• As illustrated in FIG. 23, the computer system 104 can be configured at block 2344 to perform additional testing on the eyes. For example, the computer system 104 can be configured to perform an additional test to detect phoria at block 2345 if the eyes are found to be substantially aligned. Generally, phoria is a latent deviation in the eye, and such latent deviation in the eyes can occur when fusion is broken. In subjects/patients with phoria, the natural resting position of the eye muscle system is not generally straight (ortho). Accordingly, when the subject/patient is visually active (for example, awake and/or alert), then the power of fusion keeps the eyes straight but if fusion is broken by dissimilar visual targets, then the eyes can generally move to their natural resting positions (for example, eso, exo, or hyper). To detect phoria, the computer system 104 can be configured to project and hide various images in or shown to the eyes of the subject, thereby simulating cover/uncover, cross-over, and/or other commonly-used orthoptic techniques to disrupt or augment fixation. For example, at block 2345, the computer system 104 can be configured to manipulate the fixation targets to simulate cover/uncover, cross-cover, or other orthoptic techniques to change fixation to generate additional B-scans to detect phoria. The computer system 104 can be configured to analyze the additional B-scan images by processing the image as discussed above in connection with blocks 2332 to 2350 (for example, to identify misalignment in visual axis based on location on the location of the foveolae, etc.).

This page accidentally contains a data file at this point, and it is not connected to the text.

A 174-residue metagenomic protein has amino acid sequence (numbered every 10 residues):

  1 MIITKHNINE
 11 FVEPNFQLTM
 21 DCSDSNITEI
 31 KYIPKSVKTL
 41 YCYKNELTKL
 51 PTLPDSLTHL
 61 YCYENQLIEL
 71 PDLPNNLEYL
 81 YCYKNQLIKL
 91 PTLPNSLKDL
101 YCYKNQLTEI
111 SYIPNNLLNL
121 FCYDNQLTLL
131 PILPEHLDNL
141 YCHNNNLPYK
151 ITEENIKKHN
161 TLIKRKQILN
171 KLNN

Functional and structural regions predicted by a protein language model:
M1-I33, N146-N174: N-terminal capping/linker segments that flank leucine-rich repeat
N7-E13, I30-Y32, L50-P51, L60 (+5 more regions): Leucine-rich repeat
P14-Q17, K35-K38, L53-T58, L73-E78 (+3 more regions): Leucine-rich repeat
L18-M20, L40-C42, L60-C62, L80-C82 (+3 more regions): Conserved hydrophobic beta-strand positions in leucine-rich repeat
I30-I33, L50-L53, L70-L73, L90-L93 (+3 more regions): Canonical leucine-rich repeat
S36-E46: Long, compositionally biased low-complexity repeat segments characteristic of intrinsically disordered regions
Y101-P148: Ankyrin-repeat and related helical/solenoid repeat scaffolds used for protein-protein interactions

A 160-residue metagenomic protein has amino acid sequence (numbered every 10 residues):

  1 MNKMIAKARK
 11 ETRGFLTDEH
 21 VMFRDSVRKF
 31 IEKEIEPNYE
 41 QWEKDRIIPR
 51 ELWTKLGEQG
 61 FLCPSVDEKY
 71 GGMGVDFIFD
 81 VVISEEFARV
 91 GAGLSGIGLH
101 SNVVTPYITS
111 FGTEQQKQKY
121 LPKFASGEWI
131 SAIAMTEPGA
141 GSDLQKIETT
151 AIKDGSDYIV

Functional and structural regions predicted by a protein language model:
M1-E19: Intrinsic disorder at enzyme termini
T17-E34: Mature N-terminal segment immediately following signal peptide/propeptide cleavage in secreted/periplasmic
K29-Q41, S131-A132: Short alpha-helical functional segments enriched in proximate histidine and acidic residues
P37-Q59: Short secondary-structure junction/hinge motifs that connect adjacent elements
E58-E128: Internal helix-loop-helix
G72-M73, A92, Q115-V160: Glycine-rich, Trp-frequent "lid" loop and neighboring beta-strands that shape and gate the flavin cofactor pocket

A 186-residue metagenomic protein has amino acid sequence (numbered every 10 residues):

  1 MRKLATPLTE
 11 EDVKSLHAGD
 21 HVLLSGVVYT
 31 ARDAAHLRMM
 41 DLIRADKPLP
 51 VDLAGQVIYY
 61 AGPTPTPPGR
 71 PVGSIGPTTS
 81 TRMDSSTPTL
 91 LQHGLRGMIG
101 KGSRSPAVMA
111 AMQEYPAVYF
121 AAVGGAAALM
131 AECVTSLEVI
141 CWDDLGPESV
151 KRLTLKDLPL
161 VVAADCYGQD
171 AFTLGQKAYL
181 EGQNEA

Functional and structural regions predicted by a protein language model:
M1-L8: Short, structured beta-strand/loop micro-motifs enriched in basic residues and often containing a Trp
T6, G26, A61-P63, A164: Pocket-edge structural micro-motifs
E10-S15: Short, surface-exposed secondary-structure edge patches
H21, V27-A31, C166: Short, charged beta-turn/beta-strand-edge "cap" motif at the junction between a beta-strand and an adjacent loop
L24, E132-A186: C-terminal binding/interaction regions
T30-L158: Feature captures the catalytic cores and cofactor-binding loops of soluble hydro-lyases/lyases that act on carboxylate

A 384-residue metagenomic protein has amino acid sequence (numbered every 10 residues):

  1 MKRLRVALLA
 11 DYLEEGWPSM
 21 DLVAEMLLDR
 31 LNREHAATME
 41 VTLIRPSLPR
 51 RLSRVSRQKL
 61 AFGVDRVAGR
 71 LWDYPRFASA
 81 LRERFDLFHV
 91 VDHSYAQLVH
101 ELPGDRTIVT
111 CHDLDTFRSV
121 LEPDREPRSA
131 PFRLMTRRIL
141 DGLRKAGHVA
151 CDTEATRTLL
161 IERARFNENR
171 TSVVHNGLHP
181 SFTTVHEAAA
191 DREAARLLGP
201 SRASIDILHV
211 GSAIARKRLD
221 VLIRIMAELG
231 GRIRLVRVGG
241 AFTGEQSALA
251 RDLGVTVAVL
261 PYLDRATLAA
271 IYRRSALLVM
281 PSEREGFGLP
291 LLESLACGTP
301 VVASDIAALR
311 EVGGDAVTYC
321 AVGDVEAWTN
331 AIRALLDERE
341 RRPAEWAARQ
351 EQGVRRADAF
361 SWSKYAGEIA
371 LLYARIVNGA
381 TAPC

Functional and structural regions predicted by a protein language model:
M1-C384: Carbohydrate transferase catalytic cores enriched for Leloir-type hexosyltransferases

• In FIG. 24, there is illustrated a high-level flow diagram of an example process for using an OCT system to determine dioptric power based on the OCT signal detected. In various embodiments, the process illustrated in FIG. 24 is the process employed to perform the actions in blocks 2312 and 2318 of FIG. 23. As indicated, the process flow can begin at block 2402 where at block 2404 the computer system 104 can be configured to obtain the OCT data for the left and/or the right eye(s) from the OCT measurement device 2406 to determine the OCT signal strength at the corresponding optic lens location (for example, adjustable optics 210 in FIG. 3A and the like). At block 2408, the computer system can be configured to store the OCT signal strength and the corresponding optic lens location in the OCT signal values memory 2410. At block 2412, the computer system 104 can be configured to adjust the location of the optic lens in the OCT measurement device 2406 that affects the convergence or divergence or focus of the laser beam into the subject's eyes. At block 2414, the computer system 104 can be configured to determine whether the optic lens can be adjusted to a different position. If the lens can be adjusted to a different position, then the computer system 104 can be configured repeat the process at blocks 2404, 2408, and 2412. If the lens cannot be adjusted to a different position, then at block 2416 the computer system 104 can be configured to determine the optic lens position providing the peak OCT signal strength by analyzing the OCT signal values stored in the OCT signal values memory 2410. One skilled in the art will recognize there are other ways to configure the computer system 104 to determine the optic lens position providing the peak OCT signal strength, such as identifying a optic lens position producing a signal strength that is higher than the signal strength produced by the two adjacent optic lens positions. At block 2418, the computer system 104 can be configured to determine dioptric power based on the position of optic lens, retinal Z-offset location, and optionally, the corneal Z-offset location. At block 2422, the computer system 104 can be configured to output the dioptric power of the subject's/patient's eyes.